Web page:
Business slowed during the lockdown in 2020 when people were taking their homes off the market due to uncertainty. We then saw a tremendous end to 2020, as people began to feel more comfortable, and we seemed to be making up for the missed business earlier in the year. Then in 2021, it looks like we are headed for less business year-over-year, compared to 2020. The reality is that the second part of 2020 was unusual, and making up for a crazy time in the market. Let’s also not forget we are trending well above 2019 – which was a very good year in real estate.

 

Existing home sales in 2012 was 4.9M, 2013 4.870M, 2014 5.07M, 2015 5.45M, 2016 5.51M, 2017 5.56M, 2018 5M, and 2019 5.53M. nar.realtor https://www.nar.realtor/topics/existing-home-sales

 

2019 was the best year in real estate (with the exception of 2017) in the past decade. Remember how to put it into perspective when the news tries to taunt us with the scary headline that, “We’re down year over year.” We are below prior year because it was unusual with the lockdown and we packed a year’s worth of business in the latter part of the year, but, despite this, we are well above 2019 – one of the best years in real estate over the past decade.

 

Active listings peaked in august in 2017, September in 2018, and October in 2019. https://www.realtor.com/research/data/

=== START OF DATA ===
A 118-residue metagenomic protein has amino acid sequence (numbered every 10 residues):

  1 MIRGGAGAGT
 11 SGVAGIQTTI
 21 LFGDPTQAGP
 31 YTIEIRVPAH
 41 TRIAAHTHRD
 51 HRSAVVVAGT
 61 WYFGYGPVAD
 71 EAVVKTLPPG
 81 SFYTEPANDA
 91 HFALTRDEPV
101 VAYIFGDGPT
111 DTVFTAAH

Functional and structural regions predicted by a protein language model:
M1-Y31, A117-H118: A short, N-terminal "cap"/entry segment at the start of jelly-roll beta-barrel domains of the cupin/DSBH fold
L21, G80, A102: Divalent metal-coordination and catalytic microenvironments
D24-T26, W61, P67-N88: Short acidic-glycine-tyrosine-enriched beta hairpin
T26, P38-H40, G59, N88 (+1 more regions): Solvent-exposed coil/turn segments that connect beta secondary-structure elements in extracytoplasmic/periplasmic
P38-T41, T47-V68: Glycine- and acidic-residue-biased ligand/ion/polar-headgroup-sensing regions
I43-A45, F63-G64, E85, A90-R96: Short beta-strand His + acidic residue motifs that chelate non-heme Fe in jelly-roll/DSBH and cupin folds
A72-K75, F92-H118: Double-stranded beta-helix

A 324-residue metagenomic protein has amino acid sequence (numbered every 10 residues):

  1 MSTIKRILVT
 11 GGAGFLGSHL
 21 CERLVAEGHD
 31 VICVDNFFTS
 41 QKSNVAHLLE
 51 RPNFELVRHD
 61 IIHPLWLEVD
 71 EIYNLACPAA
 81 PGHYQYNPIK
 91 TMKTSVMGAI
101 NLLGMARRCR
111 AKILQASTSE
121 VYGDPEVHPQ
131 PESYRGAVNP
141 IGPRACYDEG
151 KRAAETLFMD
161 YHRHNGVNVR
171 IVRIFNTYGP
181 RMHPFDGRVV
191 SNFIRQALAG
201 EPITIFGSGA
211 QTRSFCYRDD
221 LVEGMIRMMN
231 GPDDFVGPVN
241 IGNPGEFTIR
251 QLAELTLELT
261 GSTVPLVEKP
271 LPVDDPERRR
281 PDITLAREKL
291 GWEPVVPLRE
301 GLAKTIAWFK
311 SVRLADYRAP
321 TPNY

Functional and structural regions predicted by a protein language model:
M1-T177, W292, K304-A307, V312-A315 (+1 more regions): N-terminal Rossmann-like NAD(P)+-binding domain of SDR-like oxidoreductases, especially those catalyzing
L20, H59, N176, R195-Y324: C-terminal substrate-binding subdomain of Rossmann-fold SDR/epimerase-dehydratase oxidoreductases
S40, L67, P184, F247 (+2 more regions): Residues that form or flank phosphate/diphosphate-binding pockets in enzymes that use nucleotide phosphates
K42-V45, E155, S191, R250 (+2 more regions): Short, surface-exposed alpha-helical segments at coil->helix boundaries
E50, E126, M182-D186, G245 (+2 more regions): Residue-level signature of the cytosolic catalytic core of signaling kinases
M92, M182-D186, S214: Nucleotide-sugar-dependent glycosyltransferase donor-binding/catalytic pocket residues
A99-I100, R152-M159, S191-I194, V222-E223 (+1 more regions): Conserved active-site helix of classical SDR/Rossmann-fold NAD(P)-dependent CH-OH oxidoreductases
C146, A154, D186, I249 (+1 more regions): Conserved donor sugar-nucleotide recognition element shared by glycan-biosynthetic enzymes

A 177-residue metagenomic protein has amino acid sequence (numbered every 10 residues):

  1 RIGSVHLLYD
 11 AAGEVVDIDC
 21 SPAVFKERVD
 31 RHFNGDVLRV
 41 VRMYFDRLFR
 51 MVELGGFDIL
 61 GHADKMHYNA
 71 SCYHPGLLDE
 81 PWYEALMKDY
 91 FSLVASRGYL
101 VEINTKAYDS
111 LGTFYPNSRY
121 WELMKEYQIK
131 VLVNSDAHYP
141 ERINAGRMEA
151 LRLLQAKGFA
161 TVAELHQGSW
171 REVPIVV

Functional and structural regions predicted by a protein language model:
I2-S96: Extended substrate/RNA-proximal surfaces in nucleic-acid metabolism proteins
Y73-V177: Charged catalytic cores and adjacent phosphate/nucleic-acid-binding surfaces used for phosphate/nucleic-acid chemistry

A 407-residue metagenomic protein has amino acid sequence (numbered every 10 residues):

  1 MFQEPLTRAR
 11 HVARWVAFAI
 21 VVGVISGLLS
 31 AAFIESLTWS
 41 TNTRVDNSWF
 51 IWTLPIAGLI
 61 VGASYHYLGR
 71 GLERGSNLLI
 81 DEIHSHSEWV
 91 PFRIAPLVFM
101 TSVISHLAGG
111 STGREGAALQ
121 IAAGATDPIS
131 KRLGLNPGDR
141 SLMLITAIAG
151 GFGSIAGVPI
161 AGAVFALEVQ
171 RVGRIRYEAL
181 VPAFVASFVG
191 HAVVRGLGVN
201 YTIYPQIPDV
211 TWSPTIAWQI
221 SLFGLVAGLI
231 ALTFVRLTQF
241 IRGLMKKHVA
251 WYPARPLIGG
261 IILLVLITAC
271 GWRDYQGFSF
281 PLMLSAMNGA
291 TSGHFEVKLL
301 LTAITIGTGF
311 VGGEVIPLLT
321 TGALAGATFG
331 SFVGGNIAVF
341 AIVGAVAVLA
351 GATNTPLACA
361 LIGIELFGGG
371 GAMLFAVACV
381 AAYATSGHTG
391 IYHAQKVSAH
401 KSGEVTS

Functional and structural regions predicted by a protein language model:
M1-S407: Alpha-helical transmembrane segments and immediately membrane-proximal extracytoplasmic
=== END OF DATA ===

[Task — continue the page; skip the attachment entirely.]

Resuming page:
Typically, we see listings (homes coming to market) peak in fall. This was the case for 2017, 2018, and 2019.

 

Active listings peaked in April 2020. https://www.realtor.com/research/data/

 

However, in 2020 monthly listing counts peaked in April.

 

In 2020, as listings decreased, sales increased. https://www.realtor.com/research/data/

 

In 2020, as listings decreased, sales increased.

 

And the big question becomes: When will listings peak this year? Listing could either grow, and we eclipse where we were in 2020, which would be a huge relief on pricing. Or, listings flatten out, and we intersect where we were in 2020 at some point. Finally, listings could begin to dwindle, and cause more price appreciation. https://www.realtor.com/research/data/

 

And the big question becomes: When will listings peak this year? Listings could either grow, and we eclipse where we were in 2020, which would be a huge relief on pricing. Or, listings flatten out, and we intersect where we were in 2020 at some point. Finally, listings could begin to dwindle, and cause more price appreciation.

 

However, it seems as if we will see continued listings going into this fall. First, because of pent up seller demand, and homeowners being more comfortable putting their homes on the market. Second, new construction. Building is starting to take off as material prices start to equalize. Third, and finally, the end of forbearance will create new listings. Not a wave of foreclosures, but it will create a time in the market for people that say, “We can’t afford the home any longer, and we’re going to have to sell it.” In addition, the recent price appreciation may cause people to want to take advantage of that equity and move.

 

The single biggest risk to housing—rising mortgage rates—is a real possibility in the next year, and that could bring prices down. Further, other economic, financial, and confidence challenges could also result in a drop or flattening of home prices, even with solid buyers in place. But a drop or flattening in home prices is a far cry from the crash we saw during the Great Recession. Ali Wolf, Chief Economist at Zonda